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Reflections on the Father of the Atomic Bomb

by Jeremy Bernstein

Oppenheimer’s Lives


“That is what novels are about. There is a dramatic moment and the history of the man, what made him act, what he did, and what sort of a person he was. That is what you are really doing here. You are writing a man’s life.”—I. I. Rabi

On Monday April 12, 1954, J. Robert Oppenheimer appeared in Room 2022 in a two-story building near the Washington monument where the Atomic Energy Commission had its quarters. The room had been transformed into a courtroom, and Oppenheimer was subjected to a hearing in which his fitness to have access to classified information—his security clearance—was to be decided. To many of us who had had no previous notice of the event, this was a shock. Apart from anything else, at Los Alamos Oppenheimer had been responsible for creating much of this information, which had led to creation of the atomic bomb. He was a towering figure who had been entrusted with the greatest secret scientific project in the country’s history. He had been hailed as a hero with his picture on the cover of magazines like Time. He was also the teacher of many of our teachers.

It was some time before the full transcript of the hearing was released. It reads like a great play and in fact has been made into plays. In the end, Oppenheimer lost his clearance. People who had known him from earlier days said that he also lost a good deal of his spirit. The cast of characters at his hearing included some of the most important physicists of the time, such as Edward Teller, who testified against Oppenheimer, and I. I. Rabi, who thought the proceedings were a disgrace and said so.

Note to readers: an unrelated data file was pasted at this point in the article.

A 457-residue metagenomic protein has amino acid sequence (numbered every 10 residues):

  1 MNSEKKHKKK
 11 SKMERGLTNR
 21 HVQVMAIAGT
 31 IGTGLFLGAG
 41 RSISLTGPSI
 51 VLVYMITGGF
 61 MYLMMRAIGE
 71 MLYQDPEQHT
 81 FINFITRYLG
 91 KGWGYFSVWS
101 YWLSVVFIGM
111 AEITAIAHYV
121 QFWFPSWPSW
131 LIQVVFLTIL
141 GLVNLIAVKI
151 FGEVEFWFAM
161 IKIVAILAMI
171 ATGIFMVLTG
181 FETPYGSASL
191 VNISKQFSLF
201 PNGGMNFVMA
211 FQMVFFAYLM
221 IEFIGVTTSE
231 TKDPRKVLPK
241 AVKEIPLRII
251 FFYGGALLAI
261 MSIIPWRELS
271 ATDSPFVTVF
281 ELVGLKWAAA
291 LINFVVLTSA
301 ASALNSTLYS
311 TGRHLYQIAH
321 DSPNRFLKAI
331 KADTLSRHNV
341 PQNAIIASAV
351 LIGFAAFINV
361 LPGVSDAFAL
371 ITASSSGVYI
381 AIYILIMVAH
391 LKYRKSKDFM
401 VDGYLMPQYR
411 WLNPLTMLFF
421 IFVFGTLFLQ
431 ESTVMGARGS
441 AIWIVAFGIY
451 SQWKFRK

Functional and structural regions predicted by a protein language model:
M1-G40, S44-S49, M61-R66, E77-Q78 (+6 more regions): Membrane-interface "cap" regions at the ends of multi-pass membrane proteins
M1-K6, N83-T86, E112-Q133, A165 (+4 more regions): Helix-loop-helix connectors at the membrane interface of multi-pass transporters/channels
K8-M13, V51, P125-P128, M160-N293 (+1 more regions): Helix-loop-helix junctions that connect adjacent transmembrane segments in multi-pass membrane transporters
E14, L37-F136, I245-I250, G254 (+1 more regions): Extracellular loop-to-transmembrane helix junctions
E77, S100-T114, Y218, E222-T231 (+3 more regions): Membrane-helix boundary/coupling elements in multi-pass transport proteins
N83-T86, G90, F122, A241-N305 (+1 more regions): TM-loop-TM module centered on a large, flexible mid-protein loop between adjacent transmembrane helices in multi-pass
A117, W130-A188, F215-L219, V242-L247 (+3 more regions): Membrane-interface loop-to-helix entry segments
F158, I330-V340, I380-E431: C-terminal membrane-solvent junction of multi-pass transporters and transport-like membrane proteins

An unlikely individual who figured prominently in the hearing was a professor at Berkeley, where Oppenheimer taught, named Haakon Chevalier. The two met in 1937 when Oppenheimer was thirty-three and already acknowledged to be one of the best theoretical physicists of his generation. He held joint appointments at Berkeley and Cal Tech and had a comfortable private income from his family. Chevalier, who had actually been born in New Jersey of mixed French and Norwegian parents, was teaching French literature at Berkeley. He had written an important book on Anatole France and had translated André Malraux. Later he would write novels. His description of the Oppenheimer of 1937 is written with a novelist’s eye. In it I recognize the Oppenheimer whom I got to know twenty years later.

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